The mechanisms for memorialising the social network accounts of people who’ve died haven’t really suffered a lot of scrutiny up until now. I’ve done a fair amount of research on the processes and perils we face in the digitally deceased age.
Traditionally, the biggest issues in this space tended to be surprise returns from the beyond. When someone is definitely dead but their accounts spring back into action, it can be incredibly disturbing for their loved ones.
This happens by accident, or deliberately. Sometimes a relative with access to the account of the departed starts tweeting, or accidentally posts a message. Other times, the account is compromised and used to spam, or just troll.
A combination of weak security and the possibility of continued access to an account allows for this to happen.
What you may not be expecting, is for the process to happen in reverse.
When reports of your demise are rather premature...
What if you’re able to convince a platform that someone who is alive and well has actually passed on?
This issue has faced multiple individuals over the past month, but the tale has an additional twist: In this specific case, we don’t have a regular social media user finding out a random platform thinks they’ve died. We have the head of Instagram locked out of their own Instagram account, because somebody exploited its memorialisation feature.
Well, I promised you a twist.
What is Instagram’s memorialization feature?
Instagram's memorialization feature is a way to preserve the digital legacy of a user for friends and family. As per Instagram's FAQ page:
Memorialized accounts are a place to remember someone’s life after they’ve passed away. Memorialized accounts on Instagram have the following key features:
- No one can log into a memorialized account.
- The word Remembering will be shown next to the person’s name on their profile.
- Posts the deceased person shared, including photos and videos, stay on Instagram and are visible to the audience they were shared with.
- Memorialized accounts don’t appear in certain places on Instagram, like Explore.
Once memorialized, no one will be able to make changes to any of the account's existing posts or information. This means no changes to the following:
- Photos or videos added by the person to their profile.
- Comments on posts shared by the person to their profile.
- Privacy settings of their profile.
- The current profile photo, followers or people the person follows.
This is one of the more strict, locked down approaches I’ve seen in this realm. Some sites allow people to continue posting, or make updates. This is particularly the case if the deceased is a known public figure, or the spokesperson for a person, charity or other organisation. In those cases, a close relative may be allowed to continue posting. That isn’t the case here, and the account is indeed memorialised in every sense of the word.
Checks and balances
Instagram doesn’t mention what checks it makes to ensure nothing suspicious takes place, but it does say it has fewer people available to review memorialization reports due to COVID. It’s possible this also impacted what happened next.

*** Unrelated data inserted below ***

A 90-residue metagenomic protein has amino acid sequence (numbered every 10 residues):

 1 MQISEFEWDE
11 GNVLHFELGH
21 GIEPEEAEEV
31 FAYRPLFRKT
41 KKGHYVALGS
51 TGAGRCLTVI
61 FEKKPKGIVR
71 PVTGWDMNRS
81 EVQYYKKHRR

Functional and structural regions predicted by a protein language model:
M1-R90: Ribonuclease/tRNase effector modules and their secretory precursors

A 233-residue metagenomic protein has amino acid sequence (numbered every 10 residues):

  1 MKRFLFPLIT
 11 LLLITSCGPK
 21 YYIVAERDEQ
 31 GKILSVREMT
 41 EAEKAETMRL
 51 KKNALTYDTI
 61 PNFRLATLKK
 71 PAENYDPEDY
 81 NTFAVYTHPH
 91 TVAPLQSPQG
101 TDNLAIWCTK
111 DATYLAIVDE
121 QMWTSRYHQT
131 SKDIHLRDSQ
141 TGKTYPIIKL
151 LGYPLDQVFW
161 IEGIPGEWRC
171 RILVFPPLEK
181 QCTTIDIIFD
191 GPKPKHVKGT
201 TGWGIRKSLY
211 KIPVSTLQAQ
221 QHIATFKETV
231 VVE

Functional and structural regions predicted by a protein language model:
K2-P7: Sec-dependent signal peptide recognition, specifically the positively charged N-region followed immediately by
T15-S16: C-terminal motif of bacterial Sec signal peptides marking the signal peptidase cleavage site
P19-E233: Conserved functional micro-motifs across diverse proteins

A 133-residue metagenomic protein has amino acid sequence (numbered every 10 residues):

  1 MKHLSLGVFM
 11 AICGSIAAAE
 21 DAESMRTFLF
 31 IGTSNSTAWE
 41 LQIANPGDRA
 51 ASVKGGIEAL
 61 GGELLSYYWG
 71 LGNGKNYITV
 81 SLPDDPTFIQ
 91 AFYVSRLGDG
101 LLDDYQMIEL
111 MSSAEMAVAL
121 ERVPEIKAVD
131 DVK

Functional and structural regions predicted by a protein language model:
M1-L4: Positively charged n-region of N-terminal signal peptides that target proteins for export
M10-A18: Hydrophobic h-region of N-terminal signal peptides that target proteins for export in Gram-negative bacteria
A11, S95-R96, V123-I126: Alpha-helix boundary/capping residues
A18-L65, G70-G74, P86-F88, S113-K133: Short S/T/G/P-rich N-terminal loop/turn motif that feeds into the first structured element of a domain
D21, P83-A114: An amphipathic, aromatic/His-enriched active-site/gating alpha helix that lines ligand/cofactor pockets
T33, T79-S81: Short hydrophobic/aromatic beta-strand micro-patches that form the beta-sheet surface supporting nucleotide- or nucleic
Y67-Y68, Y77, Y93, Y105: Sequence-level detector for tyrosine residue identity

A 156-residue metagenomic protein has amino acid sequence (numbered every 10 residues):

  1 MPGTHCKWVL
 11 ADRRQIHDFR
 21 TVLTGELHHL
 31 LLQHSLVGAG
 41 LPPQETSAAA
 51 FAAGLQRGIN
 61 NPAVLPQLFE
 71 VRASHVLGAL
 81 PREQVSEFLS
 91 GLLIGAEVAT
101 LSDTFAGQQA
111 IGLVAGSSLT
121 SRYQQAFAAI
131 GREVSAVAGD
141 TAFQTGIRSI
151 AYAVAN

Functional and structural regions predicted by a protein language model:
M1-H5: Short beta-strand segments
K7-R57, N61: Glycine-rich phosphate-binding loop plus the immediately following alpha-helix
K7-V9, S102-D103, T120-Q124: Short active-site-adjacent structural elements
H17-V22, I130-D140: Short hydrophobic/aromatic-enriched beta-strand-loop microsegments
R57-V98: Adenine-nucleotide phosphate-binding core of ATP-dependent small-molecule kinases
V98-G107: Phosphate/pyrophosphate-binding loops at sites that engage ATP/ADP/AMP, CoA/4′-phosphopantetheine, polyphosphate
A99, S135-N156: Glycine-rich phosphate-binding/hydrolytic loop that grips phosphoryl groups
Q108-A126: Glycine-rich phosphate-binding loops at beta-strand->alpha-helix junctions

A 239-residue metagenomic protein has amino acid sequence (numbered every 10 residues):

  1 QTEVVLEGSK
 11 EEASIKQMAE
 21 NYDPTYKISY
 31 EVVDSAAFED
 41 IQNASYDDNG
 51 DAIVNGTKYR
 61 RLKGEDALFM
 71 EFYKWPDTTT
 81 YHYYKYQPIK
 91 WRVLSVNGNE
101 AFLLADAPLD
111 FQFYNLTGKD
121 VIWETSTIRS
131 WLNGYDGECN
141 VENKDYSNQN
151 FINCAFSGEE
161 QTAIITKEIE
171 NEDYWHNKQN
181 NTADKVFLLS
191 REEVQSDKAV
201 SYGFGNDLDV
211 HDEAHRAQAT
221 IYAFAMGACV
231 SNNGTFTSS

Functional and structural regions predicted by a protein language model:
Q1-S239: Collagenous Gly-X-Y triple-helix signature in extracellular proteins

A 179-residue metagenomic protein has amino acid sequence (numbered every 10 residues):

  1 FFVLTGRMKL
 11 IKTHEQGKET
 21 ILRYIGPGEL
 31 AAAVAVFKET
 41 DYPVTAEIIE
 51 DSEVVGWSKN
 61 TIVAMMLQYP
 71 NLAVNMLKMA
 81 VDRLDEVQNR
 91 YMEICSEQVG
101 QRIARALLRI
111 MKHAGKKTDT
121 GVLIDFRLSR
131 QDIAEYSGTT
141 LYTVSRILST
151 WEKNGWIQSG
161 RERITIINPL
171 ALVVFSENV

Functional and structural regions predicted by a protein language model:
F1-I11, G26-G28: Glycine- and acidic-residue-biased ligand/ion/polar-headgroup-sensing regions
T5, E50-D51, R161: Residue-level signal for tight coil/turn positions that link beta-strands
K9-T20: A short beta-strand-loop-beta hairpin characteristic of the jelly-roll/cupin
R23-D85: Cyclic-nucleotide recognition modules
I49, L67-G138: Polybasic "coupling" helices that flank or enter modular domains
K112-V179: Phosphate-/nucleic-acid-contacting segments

Fake memorial pages aren’t a new phenomenon. Convincing someone at an organisation that their reasonably public-facing boss is dead, feels a bit fresher.
This is the situation Adam Mosseri found himself in after a scammer convinced Instagram support that Mosseri was dead. All it took was a fake memorial, easily thrown together online or via the DIY route. As Instagram requires a death certificate or an obituary/news article, the latter was all it took to ease the scam through in September of this year.
The reports on this don't say how long he was locked out for, except that it was resolved "quickly".
For unverified, regular users, the person behind these tactics doesn’t even need to whip up a fake notice. They simply grab a recent genuine online obituary of somebody with the same name. As long as the obituary is from the same week as the bogus memorialization request, “98%” of the time it goes through within one to two days.
Paying the piper
This tactic does of course involve money, with “most requests” coming from paying customers. We don't know if this particular incident was a paid request or just a way to make the tactic more visible. Getting people banned from services is another trick which was popular back in the days of Myspace, and it remains so to this day.
Discovering a contact online has died is a profound shock. If someone manages to switch an account to some form of memorial page, the impact is immediate for both people who see it and the person themselves.
Tightening up the process?
It’s possible services may have to become a little more strict about the evidence required for memorializing accounts. Perhaps more pieces of evidence, or genuine links online which corroborate the request. Of course, asking for specific services as proof only will likely exclude many people. What if those services are only available in certain regions? How about the cost...will folks be priced out in this new digital world of verified death?
It remains to be seen, but this story is a good reminder that scammers will target absolutely anything they can to get the job done. It’s up to the services we use to find new ways to be ever more vigilant and keep our digital identities ticking over for the time being.